What marathon training is teaching me about making change

View from a hill

Since late last autumn, I’ve been training to run the London Marathon on 21 April. Even typing that sentence gives me a little shiver of excitement. I’ve wanted to run the marathon (any marathon, really, but especially that one) for a really long time. This wasn’t the first time I’d entered the ballot, and when I found out I’d got a place I was petrified as well as elated. That’s because until about two months ago, I wasn’t sure I could actually envisage myself running that far.

Now I can. I have yet to actually do it, but I feel certain that it’s possible. That’s a seismic change, and it hasn’t happened overnight. It’s happened over a period of months (or decades, if you count all the running I’ve done for fun since I was a teenager), and it’s only happened because I made it happen.

I’m susceptible, like many, to the need for instant gratification. I like quick wins. I get bored if things don’t happen fast enough. So I’ve actually impressed myself with my ability to return week after week to the long run, cranking out slow miles around the Somerset countryside. My routes get a bit dull because I don’t like running through cow fields, especially, and I’m not super-keen on running where there are lots of dogs off leads. I will do hills, though. I used to hate hills, and now I actively seek them out. Uphill is kind of awful, but the down is so worth it.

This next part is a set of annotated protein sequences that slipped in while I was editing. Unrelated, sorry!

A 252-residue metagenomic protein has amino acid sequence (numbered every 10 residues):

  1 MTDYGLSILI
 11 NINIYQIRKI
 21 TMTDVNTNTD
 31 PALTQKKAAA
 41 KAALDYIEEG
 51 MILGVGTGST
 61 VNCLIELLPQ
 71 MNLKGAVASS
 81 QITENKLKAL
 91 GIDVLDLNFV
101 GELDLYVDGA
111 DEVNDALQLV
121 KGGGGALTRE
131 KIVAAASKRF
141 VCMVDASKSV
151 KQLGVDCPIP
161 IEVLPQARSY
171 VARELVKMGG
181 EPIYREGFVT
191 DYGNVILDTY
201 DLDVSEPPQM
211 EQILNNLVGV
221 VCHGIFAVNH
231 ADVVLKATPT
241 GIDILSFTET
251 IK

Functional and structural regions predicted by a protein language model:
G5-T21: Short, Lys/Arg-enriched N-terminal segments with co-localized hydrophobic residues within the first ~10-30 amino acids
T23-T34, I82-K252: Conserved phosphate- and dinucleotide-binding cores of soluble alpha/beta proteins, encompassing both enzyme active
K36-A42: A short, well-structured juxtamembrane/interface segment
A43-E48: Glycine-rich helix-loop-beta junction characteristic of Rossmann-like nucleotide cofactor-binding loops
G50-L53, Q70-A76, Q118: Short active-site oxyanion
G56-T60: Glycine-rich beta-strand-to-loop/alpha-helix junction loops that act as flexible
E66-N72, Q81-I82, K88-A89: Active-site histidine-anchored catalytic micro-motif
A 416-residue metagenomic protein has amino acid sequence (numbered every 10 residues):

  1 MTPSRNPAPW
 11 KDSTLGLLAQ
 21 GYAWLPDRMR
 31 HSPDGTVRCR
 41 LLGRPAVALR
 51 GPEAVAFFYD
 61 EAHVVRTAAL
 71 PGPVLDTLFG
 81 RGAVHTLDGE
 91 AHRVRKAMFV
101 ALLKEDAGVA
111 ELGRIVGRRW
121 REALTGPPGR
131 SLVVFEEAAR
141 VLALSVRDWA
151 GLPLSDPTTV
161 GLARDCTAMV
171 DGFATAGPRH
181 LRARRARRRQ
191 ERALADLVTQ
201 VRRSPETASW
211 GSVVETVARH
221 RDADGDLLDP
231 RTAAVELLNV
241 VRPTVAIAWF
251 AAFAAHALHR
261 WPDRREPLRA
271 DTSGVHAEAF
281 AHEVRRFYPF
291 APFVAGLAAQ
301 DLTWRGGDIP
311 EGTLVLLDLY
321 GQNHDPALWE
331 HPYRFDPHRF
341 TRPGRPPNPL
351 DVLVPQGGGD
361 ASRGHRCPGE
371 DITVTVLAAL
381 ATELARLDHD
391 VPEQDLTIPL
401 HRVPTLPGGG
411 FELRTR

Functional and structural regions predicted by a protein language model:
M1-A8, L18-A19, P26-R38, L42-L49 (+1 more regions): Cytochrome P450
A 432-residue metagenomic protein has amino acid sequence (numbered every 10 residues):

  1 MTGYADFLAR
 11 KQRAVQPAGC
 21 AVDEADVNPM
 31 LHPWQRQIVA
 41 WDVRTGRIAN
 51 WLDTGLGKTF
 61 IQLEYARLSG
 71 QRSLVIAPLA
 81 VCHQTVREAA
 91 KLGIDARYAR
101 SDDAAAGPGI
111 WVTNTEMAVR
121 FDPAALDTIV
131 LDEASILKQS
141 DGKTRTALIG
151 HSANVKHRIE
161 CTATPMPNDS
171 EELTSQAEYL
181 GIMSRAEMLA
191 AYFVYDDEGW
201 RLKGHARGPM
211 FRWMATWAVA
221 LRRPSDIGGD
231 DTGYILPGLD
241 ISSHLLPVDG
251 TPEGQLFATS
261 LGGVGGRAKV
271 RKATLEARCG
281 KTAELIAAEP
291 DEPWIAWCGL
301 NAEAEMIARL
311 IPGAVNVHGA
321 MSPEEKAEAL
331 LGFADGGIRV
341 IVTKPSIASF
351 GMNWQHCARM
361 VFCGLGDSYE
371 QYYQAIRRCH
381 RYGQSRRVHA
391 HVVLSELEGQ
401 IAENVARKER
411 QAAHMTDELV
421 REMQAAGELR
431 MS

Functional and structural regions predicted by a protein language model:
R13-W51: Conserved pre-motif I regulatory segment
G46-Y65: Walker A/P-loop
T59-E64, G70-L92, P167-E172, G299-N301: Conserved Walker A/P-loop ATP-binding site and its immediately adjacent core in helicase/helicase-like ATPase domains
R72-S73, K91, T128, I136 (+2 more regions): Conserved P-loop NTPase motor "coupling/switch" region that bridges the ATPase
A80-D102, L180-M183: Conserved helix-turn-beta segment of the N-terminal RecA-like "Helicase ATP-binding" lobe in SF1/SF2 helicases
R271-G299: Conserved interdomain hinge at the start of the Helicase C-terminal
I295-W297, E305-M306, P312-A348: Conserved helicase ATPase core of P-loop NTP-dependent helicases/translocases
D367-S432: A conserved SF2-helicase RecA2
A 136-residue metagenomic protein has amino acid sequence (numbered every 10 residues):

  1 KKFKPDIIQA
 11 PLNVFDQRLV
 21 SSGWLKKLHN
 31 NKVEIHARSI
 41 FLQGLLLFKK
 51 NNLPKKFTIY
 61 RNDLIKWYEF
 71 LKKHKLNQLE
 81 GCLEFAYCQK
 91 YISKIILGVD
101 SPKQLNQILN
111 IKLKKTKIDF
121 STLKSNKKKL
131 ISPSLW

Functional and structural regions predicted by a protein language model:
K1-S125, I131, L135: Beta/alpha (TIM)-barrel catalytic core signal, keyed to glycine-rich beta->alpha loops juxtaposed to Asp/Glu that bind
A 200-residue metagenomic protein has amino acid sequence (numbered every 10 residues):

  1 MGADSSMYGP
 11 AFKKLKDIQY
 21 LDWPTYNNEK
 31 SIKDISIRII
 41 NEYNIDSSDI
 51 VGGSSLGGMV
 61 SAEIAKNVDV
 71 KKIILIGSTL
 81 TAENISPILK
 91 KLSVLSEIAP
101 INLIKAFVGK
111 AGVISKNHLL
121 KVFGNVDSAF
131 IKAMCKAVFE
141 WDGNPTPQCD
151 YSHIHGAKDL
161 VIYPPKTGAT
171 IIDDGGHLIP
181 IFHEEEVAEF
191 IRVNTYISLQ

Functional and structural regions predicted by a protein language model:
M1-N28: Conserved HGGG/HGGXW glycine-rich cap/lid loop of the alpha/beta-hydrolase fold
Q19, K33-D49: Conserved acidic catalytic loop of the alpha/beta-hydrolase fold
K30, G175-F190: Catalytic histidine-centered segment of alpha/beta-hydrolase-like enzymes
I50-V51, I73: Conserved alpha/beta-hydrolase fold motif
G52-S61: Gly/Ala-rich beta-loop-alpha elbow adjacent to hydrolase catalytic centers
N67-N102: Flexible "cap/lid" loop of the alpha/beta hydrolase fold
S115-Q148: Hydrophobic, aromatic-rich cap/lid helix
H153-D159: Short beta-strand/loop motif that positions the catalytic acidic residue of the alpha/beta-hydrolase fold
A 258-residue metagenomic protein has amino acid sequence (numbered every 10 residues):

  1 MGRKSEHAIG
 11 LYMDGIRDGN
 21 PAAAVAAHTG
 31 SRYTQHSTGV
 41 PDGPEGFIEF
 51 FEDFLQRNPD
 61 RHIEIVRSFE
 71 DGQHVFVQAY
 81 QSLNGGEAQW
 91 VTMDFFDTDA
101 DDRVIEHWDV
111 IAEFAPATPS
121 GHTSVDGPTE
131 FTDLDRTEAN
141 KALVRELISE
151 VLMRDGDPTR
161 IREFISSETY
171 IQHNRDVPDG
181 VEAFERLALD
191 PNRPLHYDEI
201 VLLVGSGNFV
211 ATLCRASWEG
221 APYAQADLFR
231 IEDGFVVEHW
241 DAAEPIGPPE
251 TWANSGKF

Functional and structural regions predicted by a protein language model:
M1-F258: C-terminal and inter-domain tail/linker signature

It’s a cliché, but it turns out that keeping going is literally as simple as not stopping. Podcasts also help, and audiobooks. I should dedicate much of the training for this marathon to Jo Nesbø and The Redbreast. The back lanes around Wells are almost interchangeable now in my mind with the cold streets of Oslo (where I have never been in real life). I keep expecting to run into Harry Hole around the next corner.

A couple of months ago I attempted my longest-run-ever-at-the-time, which was about the length of a half marathon. I designed the route to end at my brother-in-law’s house, where I’d rendezvous with my husband and stepdaughters for a lift back home. When I arrived I felt as if I’d trekked to a pole, and I looked a bit like that, too. It was like the part in Top Gun: Maverick when he walks into a diner near the start of the film, having crashed to earth after a catastrophic test flight. People on their way to pick up a morning pint of milk looked at me as if I was an alien. (Or perhaps that’s how they look at everyone not from that neck of the woods.)

I look back on that longest run with fondness, but it’s since been surpassed. Week by week, mile by mile. I now know I can do 22 miles, with a lot of elevation (up and down the Mendips four times in a row). So I hope 26.2 miles on the relative flat will be OK. Whatever happens, I’m proud of what I’ve done in the past few months to rewire my brain to the point where something I couldn’t previously conceive of has become feasible for me. I don’t care too much how long it takes. I’m just grateful to have been reminded that real change can be gradual, and it can be earned.

(If you would like to sponsor me, this is my fundraising page.)

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